50,626
Institution Type
Public
Percent Online Enrollment
90% Percentage of all students who are enrolled online.
Accreditation
Yes Southern Association of Colleges and Schools Commission on Colleges

#4 Best Economics Master’s Programs 2023

University of North Carolina at Chapel Hill

  • Chapel Hill, NC
  • 4 years
  • Online + Campus

When it began classes in 1795, the University of North Carolina at Chapel Hill (UNC-Chapel Hill) became the first public university in the United States. The school now enrolls more than 30,000 students and offers over 260 degree programs. 

Master of Science in Economics

The University of North Carolina at Chapel Hill offers an MS in economics as part of its Ph.D. program. The program requirements include core courses in micro-, macro-, and quantitative economics. Learners also take a research course and choose a specialization field such as industrial organization, labor economics, or health economics. 

At the end of the program, students complete a master's project and a written or oral examination for their specialization. While UNC-Chapel Hill allows learners to earn an MS in economics, they must first apply and qualify for the Ph.D. in economics.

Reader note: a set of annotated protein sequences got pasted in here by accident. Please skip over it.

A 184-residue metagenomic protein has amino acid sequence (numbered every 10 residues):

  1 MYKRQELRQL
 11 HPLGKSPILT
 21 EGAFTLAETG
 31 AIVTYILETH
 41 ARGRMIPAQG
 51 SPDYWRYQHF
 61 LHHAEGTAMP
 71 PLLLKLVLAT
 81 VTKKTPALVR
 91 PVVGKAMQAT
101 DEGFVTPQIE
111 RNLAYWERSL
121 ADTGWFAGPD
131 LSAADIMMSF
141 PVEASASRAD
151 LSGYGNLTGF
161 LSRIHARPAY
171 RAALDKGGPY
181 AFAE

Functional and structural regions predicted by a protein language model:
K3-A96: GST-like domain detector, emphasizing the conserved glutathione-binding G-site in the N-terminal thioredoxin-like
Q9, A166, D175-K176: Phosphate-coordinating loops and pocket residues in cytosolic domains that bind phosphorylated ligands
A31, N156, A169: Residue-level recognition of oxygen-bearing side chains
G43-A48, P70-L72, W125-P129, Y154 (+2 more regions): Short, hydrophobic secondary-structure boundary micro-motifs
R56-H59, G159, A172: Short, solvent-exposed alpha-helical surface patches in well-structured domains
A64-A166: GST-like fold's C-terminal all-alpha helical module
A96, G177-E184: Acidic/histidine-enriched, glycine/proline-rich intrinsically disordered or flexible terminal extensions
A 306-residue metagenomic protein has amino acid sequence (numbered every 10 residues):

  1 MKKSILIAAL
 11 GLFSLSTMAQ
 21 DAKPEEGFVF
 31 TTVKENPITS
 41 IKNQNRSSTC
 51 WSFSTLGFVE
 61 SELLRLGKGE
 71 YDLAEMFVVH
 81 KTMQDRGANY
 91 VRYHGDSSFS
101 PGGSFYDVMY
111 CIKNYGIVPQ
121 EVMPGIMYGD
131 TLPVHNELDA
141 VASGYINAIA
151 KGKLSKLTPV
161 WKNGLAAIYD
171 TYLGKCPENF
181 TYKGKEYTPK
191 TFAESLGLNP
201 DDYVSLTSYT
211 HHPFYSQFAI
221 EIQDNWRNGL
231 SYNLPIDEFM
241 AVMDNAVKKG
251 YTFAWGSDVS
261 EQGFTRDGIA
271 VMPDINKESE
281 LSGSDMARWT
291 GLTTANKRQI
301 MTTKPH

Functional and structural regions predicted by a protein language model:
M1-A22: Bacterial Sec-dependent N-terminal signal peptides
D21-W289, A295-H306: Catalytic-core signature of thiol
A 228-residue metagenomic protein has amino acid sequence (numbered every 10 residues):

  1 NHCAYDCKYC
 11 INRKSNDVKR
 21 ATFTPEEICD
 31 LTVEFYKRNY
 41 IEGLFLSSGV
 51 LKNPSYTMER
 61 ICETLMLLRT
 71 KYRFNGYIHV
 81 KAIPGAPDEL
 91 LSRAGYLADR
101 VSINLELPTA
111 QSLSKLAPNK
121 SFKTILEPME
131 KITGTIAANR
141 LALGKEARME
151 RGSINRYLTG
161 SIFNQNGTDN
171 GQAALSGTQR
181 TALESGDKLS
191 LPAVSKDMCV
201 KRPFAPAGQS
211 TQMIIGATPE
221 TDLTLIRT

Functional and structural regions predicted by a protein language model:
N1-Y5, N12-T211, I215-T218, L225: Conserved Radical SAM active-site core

Applying to UNC-Chapel Hill

Prospective students need a bachelor's degree with a minimum 3.0 GPA, including previous coursework in economics, mathematics, and statistics. UNC-Chapel Hill requires three letters of recommendation, a statement of purpose, a resume, and a $95 application fee. 

Program at a Glance

  • School Type: Public
  • Accreditation: Southern Association of Colleges and Schools Commission on Colleges (SACSCOC)
  • Tuition: $586/credit (in state); $1,602/credit (out of state)
  • Required Credits: 30
  • Delivery Format: On campus
Average Tuition
In-state
$7,019
Out-of-state
$34,198
Retention Rate
95%
Admission Rate
25%
Students Enrolled
30,092
Institution Type